Another example: last year, a 27-year-old man entered a mosque in Quebec City and opened fire on a room filled with Muslim worshippers, killing six men and wounding another 16. The following week, Holy Blossom Temple, a Toronto synagogue, organized an action in which multi-faith groups formed protective circles around at least half a dozen mosques. It was inspired by the “Ring of Peace” created by about 1,000 Muslims around an Oslo synagogue in 2015, following a string of anti-Semitic attacks in Europe.

Returning to the current moment: Very soon after the news of the shooting broke, Muslim organizations and organizations led by other communities targeted by white supremacist violence responded with fundraisers for the victims and their families. And I was heartened to read on Sunday about an interfaith candlelight vigil of solidarity with Tree of Life Congregation that took place last night in downtown Chicago. Among the primary sponsors: the Chicago office of the Council on American Islamic Relations. Here is how the vigil was described:

Join an interfaith, inter-community vigil of solidarity in memory of the fallen members of the Tree of Life Synagogue, and those killed in Kentucky earlier this week. Anti-Semitism can have no home in America. We must call it out directly as well as speaking out against homophobia, transphobia, islamophobia, xenophobia, racism, sexism, and bigotry of all forms. Join us to mourn, pray, and stand in solidarity.

Yes, among the many important takeaways from this terrible, tragic moment is the simple truth that we must never underestimate the sacred power of solidarity. Moments such as these must remind all targeted minorities that we are always stronger when we resist together.

Faith Floods the Desert: Humanitarian Aid is Never a Crime

IMG_4568.jpgI’ve just returned from a weekend at the border in the southern Arizona desert where I participated in a delegation of 60 faith leaders from around the country in an initiative called “Faith Floods the Desert,” supporting the of No More Deaths/No Mas Muertes. It was a powerful and at times overwhelming experience. I’ll try to do my best to do it justice here.

As I mentioned in my previous post, No More Deaths is an organization that provides humanitarian relief to migrants, mobilizes search and rescue operations for disappeared migrants, and documents how border enforcement pushes migration into some of the most remote and dangerous areas in Arizona’s deserts. “Faith Floods the Desert” was an initiative sponsored jointly between NMD, the Unitarian Universalist Service Committee, and the Unitarian Universalist Association in response to the increasing criminalization of migrant relief work by the US government.

Earlier this year Scott Warren, a humanitarian aid provider with No More Deaths, and two people receiving humanitarian aid were arrested by US Border Patrol. Now Warren is facing a federal felony charge and eight other No More Deaths volunteers have been charged with federal misdemeanor charges relating to their humanitarian aid work on the Cabeza Prieta Wildlife Refuge – a vast and remote stretch of land that shares 56 miles with the US-Mexico border. (Warren’s arrest is particularly suspicious as it occurred eight hours after NMD released a video of border police dumping water and destroying supplies left by relief workers.)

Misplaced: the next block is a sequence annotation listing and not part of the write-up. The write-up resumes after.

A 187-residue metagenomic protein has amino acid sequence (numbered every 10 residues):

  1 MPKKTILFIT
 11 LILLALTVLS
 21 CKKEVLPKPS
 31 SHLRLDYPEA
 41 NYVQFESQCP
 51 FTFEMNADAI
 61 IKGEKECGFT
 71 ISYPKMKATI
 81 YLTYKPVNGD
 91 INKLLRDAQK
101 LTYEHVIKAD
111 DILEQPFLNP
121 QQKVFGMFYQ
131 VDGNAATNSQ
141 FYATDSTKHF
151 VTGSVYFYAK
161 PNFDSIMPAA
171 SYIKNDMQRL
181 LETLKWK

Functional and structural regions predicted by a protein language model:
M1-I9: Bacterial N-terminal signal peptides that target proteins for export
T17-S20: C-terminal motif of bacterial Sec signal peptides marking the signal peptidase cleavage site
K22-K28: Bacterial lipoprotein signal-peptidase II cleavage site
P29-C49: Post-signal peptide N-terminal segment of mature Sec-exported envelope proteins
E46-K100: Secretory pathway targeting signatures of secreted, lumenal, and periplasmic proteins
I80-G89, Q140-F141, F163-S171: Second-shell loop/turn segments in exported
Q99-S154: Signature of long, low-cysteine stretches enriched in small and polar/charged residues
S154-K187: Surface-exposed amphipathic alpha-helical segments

Our delegation gathered last Saturday in Ajo, AZ, a small former copper mining town located 40 miles north of the US/Mexico border. While the majority of clergy were UU ministers, I was honored to be a part of a five-person rabbinical cohort (with my colleagues Rabbis Margaret Holub, Ari Lev Fonari, Shahar Colt and Salem Pearce). On our first full day, we attended a briefing with leaders and volunteers from NMD, who explained the history and context of the crisis at the border. For those interested in learning more, I strongly recommend their report, “Disappeared: How the US Border Enforcement is Fueling a Missing Persons Crisis.” Among other things, the report does a thorough job of describing how the US Border Patrol adopted an enforcement strategy called “Prevention Through Deterrence” in 1994 – the same year that the US signed the NAFTA treaty.  As the report notes:

With the implementation of this policy, the Border Patrol sought to control the Southwest border by heightening the risks associated with unauthorized entry. To do so, the agency concentrated enforcement and infrastructure to reroute migration away from urban ports of entry and into wilderness areas. By pushing traffic into remote and hostile terrain, the agency speculated that border crossers would now find themselves “in mortal danger” when attempting to enter the US without authorization. The increased danger was intended to then deter other people from considering the journey, with the overall goal of preventing migration….

As a consequence of Prevention Through Deterrence, thousands of people have perished in the borderlands due to dehydration, heat-related illness, exposure, and other preventable environmental causes. Extreme heat and bitter cold, scarce and polluted water sources, treacherous topography, and near-total isolation from possible rescue are used as weapons of border enforcement.

In other words, the US government is responsible for the policy that is knowingly causing the migration of immigrants into “remote and hostile terrain” – as well as the policy that sends the border patrol to literally hunt them down. And now our government is actually arresting those who are trying to keep them alive.

On Saturday evening, our delegation gathered in the Ajo town plaza for a press conference. I was particularly moved by the remarks of Reverend Susan Frederick-Gray, President of the Unitarian Universalist Association: